WASHINGTON—In a politically charged atmosphere, congressional Democrats moved Wednesday to force the White House to release more internal documents about interrogation techniques, saying the 250 pages of memos made public Tuesday weren't related to abuses at Abu Ghraib prison in Iraq.
Democrats in the House of Representatives and the Senate said the documents released Tuesday covered only what had taken place in Afghanistan and at the U.S. prison camp in Guantanamo Bay, Cuba.
"Somewhere in the upper reaches of this administration, a process was set in motion that seeped forward until it produced this scandal," said Sen. Patrick Leahy, D-Vt. "We can't get to the bottom of this until there is a clear picture of what happened at the top."
Leahy, the senior Democrat on the Senate Judiciary Committee, last week sponsored a motion to subpoena 23 documents from the administration. Only three were released Tuesday—and two of those had already been posted on the Internet, Leahy said.
"It is a self-serving selection. ... Where is the remaining 95 percent of the documents that the Judiciary Committee is seeking?"
Both houses were expected to vote Wednesday on measures to force the White House to release more documents. The House measure would withhold funding from intelligence activities until the documents are turned over to Congress. The Senate measure asks the administration to release all memoranda related to interrogations and torture since President Bush was inaugurated.
The most recent memo released Tuesday was dated April 16, 2003, shortly after the fall of Baghdad. It pertained to suspected terrorists held at the Guantanamo Bay Naval Station. But lawmakers said they would like to see copies of reports by the International Committee for the Red Cross, which began documenting problems at the Iraq prisons in May 2003.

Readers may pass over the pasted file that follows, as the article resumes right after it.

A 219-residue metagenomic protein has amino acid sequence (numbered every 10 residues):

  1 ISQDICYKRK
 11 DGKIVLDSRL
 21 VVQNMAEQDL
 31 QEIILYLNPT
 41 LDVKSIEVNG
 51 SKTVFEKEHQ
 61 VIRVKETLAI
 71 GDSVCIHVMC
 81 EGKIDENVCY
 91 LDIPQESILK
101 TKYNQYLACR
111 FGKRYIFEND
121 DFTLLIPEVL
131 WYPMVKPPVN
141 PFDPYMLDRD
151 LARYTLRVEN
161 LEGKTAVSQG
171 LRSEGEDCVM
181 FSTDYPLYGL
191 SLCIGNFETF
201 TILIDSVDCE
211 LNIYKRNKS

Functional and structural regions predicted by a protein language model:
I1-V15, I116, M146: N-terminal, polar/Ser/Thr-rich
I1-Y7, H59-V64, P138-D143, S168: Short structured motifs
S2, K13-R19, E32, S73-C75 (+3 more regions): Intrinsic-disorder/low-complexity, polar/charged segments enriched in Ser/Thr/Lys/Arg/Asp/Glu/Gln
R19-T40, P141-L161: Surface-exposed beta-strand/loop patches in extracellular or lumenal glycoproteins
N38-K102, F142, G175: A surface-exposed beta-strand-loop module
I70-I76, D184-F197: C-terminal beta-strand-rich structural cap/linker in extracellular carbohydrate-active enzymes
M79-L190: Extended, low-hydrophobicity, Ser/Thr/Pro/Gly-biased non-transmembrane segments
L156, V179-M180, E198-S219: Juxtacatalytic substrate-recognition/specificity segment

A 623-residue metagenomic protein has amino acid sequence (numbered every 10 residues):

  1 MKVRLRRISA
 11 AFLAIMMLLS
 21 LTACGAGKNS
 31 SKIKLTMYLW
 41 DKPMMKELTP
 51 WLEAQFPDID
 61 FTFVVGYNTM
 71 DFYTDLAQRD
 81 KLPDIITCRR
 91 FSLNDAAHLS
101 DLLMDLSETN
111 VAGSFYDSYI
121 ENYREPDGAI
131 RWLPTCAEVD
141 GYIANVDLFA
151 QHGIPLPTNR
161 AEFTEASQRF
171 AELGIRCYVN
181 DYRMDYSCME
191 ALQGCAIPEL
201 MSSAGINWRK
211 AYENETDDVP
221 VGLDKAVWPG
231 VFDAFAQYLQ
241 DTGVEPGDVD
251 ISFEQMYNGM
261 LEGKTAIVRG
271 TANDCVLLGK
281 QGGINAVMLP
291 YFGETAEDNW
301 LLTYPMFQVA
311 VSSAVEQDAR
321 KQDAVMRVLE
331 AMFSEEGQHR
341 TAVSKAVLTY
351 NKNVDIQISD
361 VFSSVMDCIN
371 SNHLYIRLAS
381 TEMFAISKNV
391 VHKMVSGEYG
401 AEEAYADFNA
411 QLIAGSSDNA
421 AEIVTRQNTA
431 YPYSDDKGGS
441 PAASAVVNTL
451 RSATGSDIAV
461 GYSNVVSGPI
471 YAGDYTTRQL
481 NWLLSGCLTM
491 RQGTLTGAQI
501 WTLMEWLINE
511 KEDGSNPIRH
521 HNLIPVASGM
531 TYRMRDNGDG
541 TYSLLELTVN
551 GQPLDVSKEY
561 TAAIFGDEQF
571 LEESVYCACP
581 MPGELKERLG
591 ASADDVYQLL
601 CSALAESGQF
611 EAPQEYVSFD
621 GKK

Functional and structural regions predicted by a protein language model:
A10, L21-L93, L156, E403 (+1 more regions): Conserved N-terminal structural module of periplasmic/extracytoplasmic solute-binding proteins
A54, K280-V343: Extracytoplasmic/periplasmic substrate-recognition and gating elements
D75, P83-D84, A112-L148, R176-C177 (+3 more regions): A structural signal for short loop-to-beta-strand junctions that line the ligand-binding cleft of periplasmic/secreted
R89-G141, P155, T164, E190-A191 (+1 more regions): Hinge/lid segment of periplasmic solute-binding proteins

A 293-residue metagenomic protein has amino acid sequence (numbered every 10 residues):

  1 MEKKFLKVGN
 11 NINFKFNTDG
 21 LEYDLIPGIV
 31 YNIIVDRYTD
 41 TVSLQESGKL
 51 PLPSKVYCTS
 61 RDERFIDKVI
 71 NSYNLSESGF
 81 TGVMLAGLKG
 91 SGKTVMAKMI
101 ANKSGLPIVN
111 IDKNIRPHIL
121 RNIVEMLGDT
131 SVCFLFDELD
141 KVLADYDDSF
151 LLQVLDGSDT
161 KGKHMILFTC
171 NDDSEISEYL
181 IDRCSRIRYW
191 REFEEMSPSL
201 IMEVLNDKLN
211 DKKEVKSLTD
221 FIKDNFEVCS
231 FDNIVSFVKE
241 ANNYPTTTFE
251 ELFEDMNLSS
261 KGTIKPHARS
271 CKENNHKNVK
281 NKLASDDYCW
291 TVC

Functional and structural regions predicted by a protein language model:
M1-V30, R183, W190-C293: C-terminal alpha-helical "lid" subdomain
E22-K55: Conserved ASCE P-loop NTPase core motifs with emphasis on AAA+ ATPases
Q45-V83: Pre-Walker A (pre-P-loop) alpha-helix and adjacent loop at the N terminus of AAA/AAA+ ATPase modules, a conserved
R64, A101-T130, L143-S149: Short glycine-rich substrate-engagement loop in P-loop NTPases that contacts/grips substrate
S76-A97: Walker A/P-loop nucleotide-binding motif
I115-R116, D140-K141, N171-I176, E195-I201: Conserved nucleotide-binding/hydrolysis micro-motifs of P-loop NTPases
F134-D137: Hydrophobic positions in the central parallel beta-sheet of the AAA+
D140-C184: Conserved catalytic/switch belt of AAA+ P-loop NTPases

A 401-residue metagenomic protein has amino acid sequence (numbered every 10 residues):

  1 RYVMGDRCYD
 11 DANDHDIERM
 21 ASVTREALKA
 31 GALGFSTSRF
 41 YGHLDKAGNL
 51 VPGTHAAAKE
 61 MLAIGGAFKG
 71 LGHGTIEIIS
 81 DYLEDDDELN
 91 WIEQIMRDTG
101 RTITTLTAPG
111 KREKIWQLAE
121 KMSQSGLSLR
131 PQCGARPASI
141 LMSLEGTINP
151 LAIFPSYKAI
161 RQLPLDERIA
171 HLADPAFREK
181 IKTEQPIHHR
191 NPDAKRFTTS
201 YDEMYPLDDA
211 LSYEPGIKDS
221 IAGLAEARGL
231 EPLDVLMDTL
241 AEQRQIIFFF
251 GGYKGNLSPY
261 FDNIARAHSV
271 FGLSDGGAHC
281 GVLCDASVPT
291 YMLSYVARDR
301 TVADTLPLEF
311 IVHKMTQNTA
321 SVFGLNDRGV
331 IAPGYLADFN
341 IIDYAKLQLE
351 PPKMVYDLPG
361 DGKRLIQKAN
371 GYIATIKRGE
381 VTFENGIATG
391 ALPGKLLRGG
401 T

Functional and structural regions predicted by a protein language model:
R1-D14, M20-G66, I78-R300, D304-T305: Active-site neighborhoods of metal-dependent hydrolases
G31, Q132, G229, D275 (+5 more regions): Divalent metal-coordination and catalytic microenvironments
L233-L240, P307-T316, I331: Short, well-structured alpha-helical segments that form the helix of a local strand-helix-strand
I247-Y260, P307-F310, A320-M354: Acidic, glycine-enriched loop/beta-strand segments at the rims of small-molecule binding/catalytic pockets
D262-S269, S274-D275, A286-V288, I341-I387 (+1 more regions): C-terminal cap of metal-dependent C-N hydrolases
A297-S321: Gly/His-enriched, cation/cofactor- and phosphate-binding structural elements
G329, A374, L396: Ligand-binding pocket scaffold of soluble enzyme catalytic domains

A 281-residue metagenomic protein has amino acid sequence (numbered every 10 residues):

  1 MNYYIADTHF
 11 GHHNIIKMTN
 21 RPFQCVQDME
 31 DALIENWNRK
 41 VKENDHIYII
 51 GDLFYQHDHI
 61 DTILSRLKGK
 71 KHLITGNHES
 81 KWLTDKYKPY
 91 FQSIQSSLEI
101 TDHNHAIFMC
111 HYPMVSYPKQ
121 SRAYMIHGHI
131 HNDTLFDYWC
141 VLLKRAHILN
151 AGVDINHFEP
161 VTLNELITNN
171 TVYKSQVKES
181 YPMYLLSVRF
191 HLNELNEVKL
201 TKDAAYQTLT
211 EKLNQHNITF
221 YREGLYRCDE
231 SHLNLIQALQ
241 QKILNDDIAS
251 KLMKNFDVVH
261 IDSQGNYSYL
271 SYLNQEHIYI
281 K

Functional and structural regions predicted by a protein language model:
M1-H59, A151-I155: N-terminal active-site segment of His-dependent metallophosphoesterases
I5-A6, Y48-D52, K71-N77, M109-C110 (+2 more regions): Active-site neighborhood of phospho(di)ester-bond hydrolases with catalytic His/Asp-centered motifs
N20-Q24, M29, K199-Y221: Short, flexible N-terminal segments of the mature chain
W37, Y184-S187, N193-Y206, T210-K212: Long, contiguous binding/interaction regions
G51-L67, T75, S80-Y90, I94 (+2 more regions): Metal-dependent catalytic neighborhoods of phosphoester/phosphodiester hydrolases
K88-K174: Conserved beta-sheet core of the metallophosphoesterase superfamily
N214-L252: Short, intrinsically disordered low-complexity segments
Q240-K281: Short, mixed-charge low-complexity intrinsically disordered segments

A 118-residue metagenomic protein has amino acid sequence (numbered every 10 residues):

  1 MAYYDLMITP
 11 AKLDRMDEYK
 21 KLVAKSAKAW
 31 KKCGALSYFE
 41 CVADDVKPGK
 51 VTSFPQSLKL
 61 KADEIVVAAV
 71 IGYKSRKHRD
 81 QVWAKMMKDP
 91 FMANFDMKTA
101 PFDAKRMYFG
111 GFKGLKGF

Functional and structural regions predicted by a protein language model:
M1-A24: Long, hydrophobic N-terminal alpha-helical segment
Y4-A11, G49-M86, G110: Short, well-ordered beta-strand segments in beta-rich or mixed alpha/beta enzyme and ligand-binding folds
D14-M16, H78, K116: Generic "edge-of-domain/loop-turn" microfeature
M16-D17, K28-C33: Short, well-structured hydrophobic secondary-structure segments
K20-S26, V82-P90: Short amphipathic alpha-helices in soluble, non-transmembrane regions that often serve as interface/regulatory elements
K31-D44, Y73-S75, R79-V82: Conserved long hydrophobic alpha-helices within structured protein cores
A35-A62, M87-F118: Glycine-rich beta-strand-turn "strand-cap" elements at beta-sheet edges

They also called for more information about military orders governing interrogation techniques, how those policies were developed, what was acceptable for the CIA and private contractors and who in the chain of command signed off on the policies and specific practices.
Rep. Ike Skelton, D-Mo., the senior Democrat on the House Armed Services Committee, said he wants to know more about the "command atmosphere" that might have contributed to the abuses. A "wink and a nod can often send a tremendous message to those under a superior," he said.
The debate left tempers frayed. Sen. Orrin Hatch, R-Utah, chairman of the Senate Judiciary Committee, angrily denounced as "irresponsible" Leahy's demand that the Senate investigate what role the president might have had in contributing to abuses at Abu Ghraib.
"To try to imply that the president of the United States is responsible for these aberrational actions is irresponsible," Hatch said.
Another Republican, Sen. Jeff Sessions of Alabama, accused Democrats of undermining the war in Iraq and Afghanistan and said the outrage over the abuse is "designed to embarrass this administration politically."
Hatch also said legal advice about how to fight the war should be kept secret. "We are fighting absolute terrorists who would destroy this country and destroy every person involved in our overseas operations if they had a chance, and do it by any means possible," he said. "If we are so transparent that we tell them everything that is on our minds, then I got to tell you, we are putting our young people at risk."
But Sen. John McCain, R-Ariz., said it would be best for the administration to release the documents.
"The lesson they (the Bush administration) seem to forget is the information is going to come out one way or another and the best thing to do is to dump it all and get this over with," he said.
How far the Democrats will be able to go in pushing their demands for more documents will depend on whether Republicans are willing to press the issue. With Republicans firmly in control of the House, the House Armed Services Committee has held one public hearing and three classified briefings on the prison-abuse issue. The committee's chairman, Rep. Duncan Hunter, R-Calif., is opposed to any further investigation.
House Majority Leader Rep. Tom DeLay, R-Texas, has blamed Democrats for trying to divert attention from fighting the war by focusing on the prison abuses. "We shouldn't use the war on terror as a political tool for the November elections," said Stuart Roy, DeLay's spokesman.
(c) 2004, Knight Ridder/Tribune Information Services.